The President announced the Precision Medicine initiative in January, and funding for it is included in the President’s Budget. The 21st Century Cures Act, which includes a provision around precision medicine as well as many other ideas to spur biomedical innovation, just passed the House of Representatives this month. Finally, last month, the National Cancer Institute (NCI) launched its “precision cancer” effort (see the June 9, 2015 Health Care Current) and the American Society of Clinical Oncology (ASCO) announced the Targeted Agent and Profiling Utilization Registry.

These initiatives are exciting to track, but both the Tufts report and a recent Deloitte report, “In the face of uncertainty: A challenging future for biopharmaceutical innovation,” explain that there are still challenges to overcome in biopharma innovation. Scientific uncertainty and uncertainty around the regulatory and insurance coverage landscape continue to hinder innovation. Companies face challenges on the scientific front in the areas of biomarker identification and diagnostic test development. The report, “The current and future state of companion diagnostics,” discusses the challenge around aligning incentives of the multiple stakeholders in the area of companion diagnostics.3 Regulators and payers want to see clear evidence of safety and efficacy. With the health care system transitioning toward value-based care, providers want to select a therapy based on diagnostic testing that compares similar therapeutics against one another. Drug developers want to see compelling economic incentives for the continued investment of time and money.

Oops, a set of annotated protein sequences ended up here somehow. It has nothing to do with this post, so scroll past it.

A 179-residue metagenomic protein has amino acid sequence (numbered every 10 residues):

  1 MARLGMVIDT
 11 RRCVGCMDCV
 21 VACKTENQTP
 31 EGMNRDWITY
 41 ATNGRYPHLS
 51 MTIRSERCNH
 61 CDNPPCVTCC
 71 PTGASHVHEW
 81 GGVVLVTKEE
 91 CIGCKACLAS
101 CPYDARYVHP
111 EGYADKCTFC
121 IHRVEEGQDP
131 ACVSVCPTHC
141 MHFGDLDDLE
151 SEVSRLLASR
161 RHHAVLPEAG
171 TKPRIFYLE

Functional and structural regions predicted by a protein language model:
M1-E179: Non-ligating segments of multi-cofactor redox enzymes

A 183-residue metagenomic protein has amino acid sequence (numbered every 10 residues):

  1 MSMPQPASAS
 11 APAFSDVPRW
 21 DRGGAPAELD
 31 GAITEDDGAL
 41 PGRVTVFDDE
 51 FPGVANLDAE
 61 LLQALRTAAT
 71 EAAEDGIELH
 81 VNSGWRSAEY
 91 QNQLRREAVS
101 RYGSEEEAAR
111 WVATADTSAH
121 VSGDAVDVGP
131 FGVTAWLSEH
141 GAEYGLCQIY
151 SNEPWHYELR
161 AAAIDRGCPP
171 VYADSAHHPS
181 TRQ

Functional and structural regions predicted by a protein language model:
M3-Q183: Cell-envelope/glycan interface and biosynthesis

Companion diagnostics offers solutions to some of these challenges: Regulators see the potential for more directed regulatory submissions with fewer adverse events based on targeted therapies, while payers see the potential for fewer unnecessary treatments. Drug developers can achieve faster time to market with less expensive clinical trials for drugs with significant revenue potential. The uptake of targeted therapies, such as Herceptin® (trastuzumab) and Gleevec® (imatinib mesylate) which require testing with companion diagnostics before they can be prescribed, demonstrates the rapid evolution of companion diagnostics and the potential that some the above-mentioned challenges can be overcome.